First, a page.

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Maggot Therapy: A Handbook of Maggot-Assisted Wound Healing
Authors: Wim Fleischmann, Martin Grassberger, Ronald Sherman
Pages: 81  Soft Cover
ISBN: 1588902323
Thieme    2004

Reviewed By: John Zic, M.D.
                         Division of Dermatology
                         Vanderbilt University Medical Center
 

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    Medical Science Books Medical Book Review:

 This book is a must for health care providers caring for patients with chronic skin ulcers. Although maggot-assisted wound healing is unlikely to revolutionize ulcer care in the 21st century, it may be a viable alternative for some desperate patients. Surgeons, dermatologists, wound care nurses, and others involved in the care of chronic wounds will find this relatively small fit-in-your-lab coat-pocket paper back an interesting read. Not only does this text give practical advice on the use of medical grade maggots to debride necrotic wounds, it also includes chapters on the history of maggot-assisted ulcer care and the entomology of the fly.

     The authors begin by suggesting that many organisms, including the larvae of flies (maggots), have evolved “into chemists of immeasurable ingenuity- true masters in solving some of the same biological problems that also undermine the health of humans and other organisms.” Their point is well taken. How can immature flies breakdown and consume only necrotic skin tissue while enhancing the production of healthy granulation tissue? In an attempt to answer this question the authors summarize the relevant, and unfortunately limited, literature devoting 5 pages of text to the primary mechanisms of maggot therapy.

     In Chapter 4 the authors present seven cases which carefully illustrate the indications, practical aspects and time course of maggot-assisted therapy. As you might expect, all patients had good outcomes, but this does not take away from the impressive large wounds carefully debrided by these hungry worm-like creatures.

     Caution: This book should not be read by the faint-hearted or squeamish, or after eating a meal. The photographs are quite graphic: from the walrus-like scanning electron micrograph of the front end of a blow fly maggot to the clinical photograph of a chronically infected abdominal wound crawling with the little white larvae. Overall, the clinical photographs show the meaningful healing phases of each case though the different camera angles can be confusing. Several photographs would benefit from re-orientation.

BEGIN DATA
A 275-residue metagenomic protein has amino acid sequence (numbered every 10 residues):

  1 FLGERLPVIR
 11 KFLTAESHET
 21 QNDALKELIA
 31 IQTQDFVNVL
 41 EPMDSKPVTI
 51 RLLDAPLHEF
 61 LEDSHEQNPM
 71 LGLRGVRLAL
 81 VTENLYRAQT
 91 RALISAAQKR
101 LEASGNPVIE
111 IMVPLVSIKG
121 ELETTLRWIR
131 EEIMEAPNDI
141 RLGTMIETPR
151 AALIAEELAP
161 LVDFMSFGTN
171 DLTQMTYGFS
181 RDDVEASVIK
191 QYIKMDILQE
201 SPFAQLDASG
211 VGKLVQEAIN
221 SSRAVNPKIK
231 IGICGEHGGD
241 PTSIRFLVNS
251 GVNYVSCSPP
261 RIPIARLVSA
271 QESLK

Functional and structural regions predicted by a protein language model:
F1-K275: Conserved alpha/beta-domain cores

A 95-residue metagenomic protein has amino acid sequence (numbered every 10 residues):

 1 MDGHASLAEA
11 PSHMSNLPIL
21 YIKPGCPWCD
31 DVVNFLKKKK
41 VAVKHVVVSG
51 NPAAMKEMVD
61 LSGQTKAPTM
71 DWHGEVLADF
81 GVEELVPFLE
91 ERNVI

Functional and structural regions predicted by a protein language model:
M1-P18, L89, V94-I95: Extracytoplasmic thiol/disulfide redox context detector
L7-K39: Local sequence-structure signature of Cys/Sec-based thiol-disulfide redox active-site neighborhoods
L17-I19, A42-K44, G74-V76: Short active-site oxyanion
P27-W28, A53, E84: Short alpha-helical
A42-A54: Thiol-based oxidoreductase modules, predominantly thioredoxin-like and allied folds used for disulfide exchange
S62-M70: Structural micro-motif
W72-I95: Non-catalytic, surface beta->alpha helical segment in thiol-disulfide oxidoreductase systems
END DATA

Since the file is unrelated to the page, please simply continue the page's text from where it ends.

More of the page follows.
The end of the book includes useful sections on frequently asked questions, a glossary and a list of world distributors of medical grade maggots. This text devoted to maggot therapy should help healthcare providers educate patients and the general public to soften the “culturally ingrained concept of the fly as the antithesis of health- or worse yet, as the embodiment of death itself.” In summary, maggot therapy should be considered a cost effective alternative for patients with refractory chronic wounds and this text will effectively guide health care providers in their quest.

 

Ratings (1-4 , 4 being the highest):

Organization of information:    3

Usefulness of book:     4

Suitable for intended audience:    3

Author’s objectives met:      3

Significant number of illustrations:     4

Quality of illustrations:    3

 

Table of Contents

Chapter 1.    Introduction

Chapter 2.    Maggots

Chapter 3.    Maggots and Wound Healing

Chapter 4.    Clinical Application of Maggots

Chapter 5.    Appendix

 

 
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